16 - 22 December 1999
Issue No. 460
|Published in Cairo by AL-AHRAM established in 1875|
Decorating the femto
PRESIDENT Hosni Mubarak will today award Nobel prize laureate Ahmed Zewail the Necklace of the Nile, one of the most prestigious state decorations, in recognition of his scientific achievement. Zewail is the first Egyptian to be awarded a Nobel science prize.
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Last Friday, six winners and a formally dressed audience gathered in Stockholm's concert house. It was an elegant event, in which the Nobel prizes for medicine, chemistry, physics, economics and literature were presented. Among them stood Ahmed Zewail to receive the chemistry prize for research that makes it possible to watch atoms in slow motion during incredibly fast chemical reactions.
The Royal Swedish Academy of Sciences said that Zewail's work in the late 1980s led to the birth of femtochemistry, the use of high-speed cameras to monitor chemical reactions at a scale of femtoseconds, 0.000000000000001 seconds. To put it in layman's terms, the femtosecond is to one second what one second is to 32 million years. "We have reached the end of the road. No chemical reactions take place faster than this," the Academy said.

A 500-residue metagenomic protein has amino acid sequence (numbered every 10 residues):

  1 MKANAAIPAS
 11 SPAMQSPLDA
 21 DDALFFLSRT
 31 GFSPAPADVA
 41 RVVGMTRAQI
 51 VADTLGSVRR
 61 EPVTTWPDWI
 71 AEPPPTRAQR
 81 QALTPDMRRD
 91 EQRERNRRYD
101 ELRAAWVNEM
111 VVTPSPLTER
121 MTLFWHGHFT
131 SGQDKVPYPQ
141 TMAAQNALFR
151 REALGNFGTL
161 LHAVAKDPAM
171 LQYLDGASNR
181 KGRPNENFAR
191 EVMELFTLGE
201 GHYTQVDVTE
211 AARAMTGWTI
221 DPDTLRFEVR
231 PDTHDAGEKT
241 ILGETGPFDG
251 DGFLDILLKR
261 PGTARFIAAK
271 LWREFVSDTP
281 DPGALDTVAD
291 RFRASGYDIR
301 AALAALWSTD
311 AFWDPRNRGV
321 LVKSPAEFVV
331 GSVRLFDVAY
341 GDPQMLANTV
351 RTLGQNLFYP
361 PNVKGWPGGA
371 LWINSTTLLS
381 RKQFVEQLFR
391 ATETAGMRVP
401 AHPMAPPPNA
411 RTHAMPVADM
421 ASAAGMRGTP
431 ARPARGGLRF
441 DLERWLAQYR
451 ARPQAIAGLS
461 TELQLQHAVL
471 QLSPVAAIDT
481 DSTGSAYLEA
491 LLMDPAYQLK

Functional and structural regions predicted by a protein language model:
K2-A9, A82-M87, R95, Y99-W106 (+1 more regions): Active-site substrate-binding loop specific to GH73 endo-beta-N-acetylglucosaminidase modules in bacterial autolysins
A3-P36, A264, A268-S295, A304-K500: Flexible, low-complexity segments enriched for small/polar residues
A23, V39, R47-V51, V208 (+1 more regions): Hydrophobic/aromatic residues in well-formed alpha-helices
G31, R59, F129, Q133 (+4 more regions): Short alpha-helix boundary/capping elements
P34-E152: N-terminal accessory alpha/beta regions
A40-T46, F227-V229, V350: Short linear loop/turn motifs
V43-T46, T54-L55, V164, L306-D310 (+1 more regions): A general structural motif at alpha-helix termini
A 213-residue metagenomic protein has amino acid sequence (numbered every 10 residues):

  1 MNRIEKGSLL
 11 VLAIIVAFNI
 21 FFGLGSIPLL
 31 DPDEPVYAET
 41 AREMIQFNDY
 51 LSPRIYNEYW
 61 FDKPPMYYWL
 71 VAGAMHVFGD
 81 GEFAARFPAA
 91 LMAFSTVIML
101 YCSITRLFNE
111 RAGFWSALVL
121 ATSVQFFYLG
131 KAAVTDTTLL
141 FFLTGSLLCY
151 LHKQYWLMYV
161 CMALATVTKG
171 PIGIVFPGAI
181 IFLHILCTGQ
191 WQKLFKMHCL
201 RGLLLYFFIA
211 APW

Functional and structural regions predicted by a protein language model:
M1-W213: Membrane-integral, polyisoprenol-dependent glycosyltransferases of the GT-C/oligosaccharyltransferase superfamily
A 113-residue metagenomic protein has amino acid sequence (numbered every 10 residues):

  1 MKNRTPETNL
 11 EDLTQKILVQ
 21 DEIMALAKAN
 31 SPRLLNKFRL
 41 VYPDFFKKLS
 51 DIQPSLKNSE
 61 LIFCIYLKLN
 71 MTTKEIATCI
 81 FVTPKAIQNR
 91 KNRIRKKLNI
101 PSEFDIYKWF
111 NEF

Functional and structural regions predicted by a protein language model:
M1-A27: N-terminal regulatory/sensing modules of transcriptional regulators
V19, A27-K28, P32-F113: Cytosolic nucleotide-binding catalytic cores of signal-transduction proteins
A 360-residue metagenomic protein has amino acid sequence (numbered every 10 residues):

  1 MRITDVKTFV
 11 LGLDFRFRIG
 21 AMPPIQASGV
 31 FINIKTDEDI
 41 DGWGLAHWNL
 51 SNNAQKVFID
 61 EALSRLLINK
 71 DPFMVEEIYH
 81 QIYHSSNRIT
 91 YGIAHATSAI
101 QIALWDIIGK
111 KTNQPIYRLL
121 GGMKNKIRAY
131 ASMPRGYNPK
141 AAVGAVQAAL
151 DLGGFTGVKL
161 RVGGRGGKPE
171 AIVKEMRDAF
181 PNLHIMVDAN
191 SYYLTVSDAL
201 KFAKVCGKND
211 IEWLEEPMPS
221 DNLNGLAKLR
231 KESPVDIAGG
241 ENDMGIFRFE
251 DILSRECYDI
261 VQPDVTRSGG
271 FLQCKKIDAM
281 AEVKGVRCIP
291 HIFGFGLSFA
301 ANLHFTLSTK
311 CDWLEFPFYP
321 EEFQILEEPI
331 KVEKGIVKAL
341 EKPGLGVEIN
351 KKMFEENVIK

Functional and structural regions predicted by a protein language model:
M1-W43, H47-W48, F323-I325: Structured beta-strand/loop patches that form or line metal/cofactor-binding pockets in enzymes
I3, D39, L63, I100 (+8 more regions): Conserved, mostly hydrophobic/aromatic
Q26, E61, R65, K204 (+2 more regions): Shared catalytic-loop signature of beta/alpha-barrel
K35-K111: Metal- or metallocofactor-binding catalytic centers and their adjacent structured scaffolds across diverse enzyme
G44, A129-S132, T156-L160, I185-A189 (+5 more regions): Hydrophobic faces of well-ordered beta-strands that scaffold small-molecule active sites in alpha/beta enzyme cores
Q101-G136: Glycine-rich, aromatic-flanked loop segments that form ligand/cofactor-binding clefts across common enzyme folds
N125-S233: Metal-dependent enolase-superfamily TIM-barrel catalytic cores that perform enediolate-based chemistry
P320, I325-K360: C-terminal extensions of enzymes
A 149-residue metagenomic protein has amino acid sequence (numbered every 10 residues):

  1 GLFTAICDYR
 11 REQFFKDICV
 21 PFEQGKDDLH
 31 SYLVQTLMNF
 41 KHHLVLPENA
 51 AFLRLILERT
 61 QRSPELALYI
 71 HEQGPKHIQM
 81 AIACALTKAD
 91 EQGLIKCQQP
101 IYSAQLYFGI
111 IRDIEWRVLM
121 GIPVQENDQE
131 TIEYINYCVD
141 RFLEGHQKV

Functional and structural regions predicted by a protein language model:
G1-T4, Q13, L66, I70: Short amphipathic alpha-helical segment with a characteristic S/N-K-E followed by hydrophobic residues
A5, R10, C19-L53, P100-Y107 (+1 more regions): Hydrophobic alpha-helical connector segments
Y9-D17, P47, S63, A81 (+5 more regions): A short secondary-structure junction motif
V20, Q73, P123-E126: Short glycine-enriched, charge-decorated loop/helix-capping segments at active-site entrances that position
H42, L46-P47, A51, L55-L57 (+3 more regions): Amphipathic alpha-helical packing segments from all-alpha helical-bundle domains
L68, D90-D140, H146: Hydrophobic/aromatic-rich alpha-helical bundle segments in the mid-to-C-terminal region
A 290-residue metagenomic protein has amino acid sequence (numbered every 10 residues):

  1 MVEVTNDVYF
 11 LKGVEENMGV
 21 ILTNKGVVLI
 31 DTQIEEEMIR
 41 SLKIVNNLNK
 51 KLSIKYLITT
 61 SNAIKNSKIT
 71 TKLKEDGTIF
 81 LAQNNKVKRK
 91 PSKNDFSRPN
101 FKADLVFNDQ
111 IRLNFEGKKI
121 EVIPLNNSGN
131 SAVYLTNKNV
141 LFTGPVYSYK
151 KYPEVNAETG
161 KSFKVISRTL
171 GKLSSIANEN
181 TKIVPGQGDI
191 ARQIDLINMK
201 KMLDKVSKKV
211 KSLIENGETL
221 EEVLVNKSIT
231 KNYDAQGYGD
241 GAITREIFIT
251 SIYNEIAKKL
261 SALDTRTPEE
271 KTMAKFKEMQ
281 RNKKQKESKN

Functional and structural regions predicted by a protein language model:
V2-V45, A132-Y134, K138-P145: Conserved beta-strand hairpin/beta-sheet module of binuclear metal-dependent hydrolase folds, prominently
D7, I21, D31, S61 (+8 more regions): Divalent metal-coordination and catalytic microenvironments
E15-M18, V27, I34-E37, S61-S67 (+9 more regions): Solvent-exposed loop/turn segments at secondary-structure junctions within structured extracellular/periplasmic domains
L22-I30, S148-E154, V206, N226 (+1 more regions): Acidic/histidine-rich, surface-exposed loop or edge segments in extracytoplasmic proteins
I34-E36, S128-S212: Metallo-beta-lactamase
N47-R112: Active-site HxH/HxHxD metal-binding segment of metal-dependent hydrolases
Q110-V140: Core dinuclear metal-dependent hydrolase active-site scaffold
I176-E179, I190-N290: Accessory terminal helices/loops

Zewail said the Nobel prize "recognises their [scientists'] untiring efforts which lead to new fields of discovery... inspiring the people of the world with the importance and value of new discoveries".
"If the Nobel prize had existed 6,000 years ago, when Egypt's civilisation began, or even 2,000 years ago, when the famous library and university at Alexandria were established, Egypt would have scored very highly in many fields," Zewail told the gathering.
Zewail's achievement has won him significant local recognition as well. In addition to the president's honours, two postage stamps sport his name. Furthermore, the scientific community has paid Zewail hard-earned respect. A delegation headed by Minister of Higher Education Mufid Shehab was at the airport on Wednesday to welcome the scientist home. Specialised magazines feature Zewail, while Egypt's cultural offices abroad are also celebrating the event.
Each Nobel prize this year commands a sum of $937,300. Many award winners have pledged the sum to charitable causes and science. Zewail, for his part, is planning to donate part of the prize money towards renovating and upgrading his high school in the Delta town of Dessouk.
Born in 1946, Zewail, a graduate of Alexandria University, currently lives in the United States where he earned his doctorate from the University of Pennsylvania in 1974. He has held the Linus Pauling Chair of Chemical Physics at the California Institute of Technology since 1990.